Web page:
By: Diane Stirling
The School of Information Studies (iSchool) will be involved in an innovative IBM academic initiative, as one of its faculty members participates as a judge for the technology firm’s “Master the Mainframe World Championship” programming competition for young innovators.
The competition involves 43 students from 23 countries who are top scholars in the fields of computer science, information technology, and business. The students are competing in a premiere programming challenge, which brings together “the next generation of mainframe all-stars,” IBM noted on its competition website.
Out of 20,000 student contestants initially, 43 regional contest winners who have demonstrated superior programming skills on the mainframe were selected to compete in additional rounds. Since March 10, those students have been working remotely, receiving training from qualified IBM mainframe instructors. In that timeframe, student competitors sharpen their enterprise computing skills, learn about advanced development tools, and find out how the platform supports cloud, big data and analytics, and mobile and security initiatives, according to IBM. With that added knowledge, competitors are tasked to build a business application on the mainframe.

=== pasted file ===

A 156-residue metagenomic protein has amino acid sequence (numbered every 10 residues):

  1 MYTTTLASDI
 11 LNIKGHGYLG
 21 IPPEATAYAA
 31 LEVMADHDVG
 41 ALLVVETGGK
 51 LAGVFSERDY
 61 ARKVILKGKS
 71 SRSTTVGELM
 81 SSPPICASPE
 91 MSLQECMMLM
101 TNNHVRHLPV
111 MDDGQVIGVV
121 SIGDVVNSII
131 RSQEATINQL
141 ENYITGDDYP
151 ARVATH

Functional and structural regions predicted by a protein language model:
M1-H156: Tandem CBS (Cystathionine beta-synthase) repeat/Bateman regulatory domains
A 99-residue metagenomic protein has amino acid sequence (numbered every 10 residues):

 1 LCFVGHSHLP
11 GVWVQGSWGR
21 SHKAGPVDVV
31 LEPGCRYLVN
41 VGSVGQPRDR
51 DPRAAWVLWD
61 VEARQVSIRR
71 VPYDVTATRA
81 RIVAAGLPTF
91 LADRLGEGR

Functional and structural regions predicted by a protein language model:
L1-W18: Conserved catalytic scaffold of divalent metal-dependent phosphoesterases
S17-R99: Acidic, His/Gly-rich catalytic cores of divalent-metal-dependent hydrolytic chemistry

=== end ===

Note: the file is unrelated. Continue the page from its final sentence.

One of the judges for the finalist event is iSchool faculty member Susan A. Dischiave, associate professor of practice and director of the iSchool’s bachelor of science program in Information Management and Technology. Judges include experts from throughout the IT industry.
"Syracuse University has established itself as the academic leader in System z Mainframe education," noted SU alumus (’79) Kevin Cleary, an IBM Vice President and Partnership Executive. "We are very fortunate to have Professor Dischiave as one of our judges. Nobody has more passion and commitment to System z Mainframe technology than Professor Susan Dischiave."
The finalists travel from around the world to New York City for the final round of competition, where they showcase their applications. The competition takes place April 7, and winners are announced at an IBM event the following day.
Since 2005 more than 60,000 students from 33 countries have participated in the Mainframe programming contest. An IBM video showcases the company’s perspective on young innovators and the zEnterprise opportunities. There is a Master the Mainframe competition page on Facebook, and finalist contestants are profiled on the IBM website here.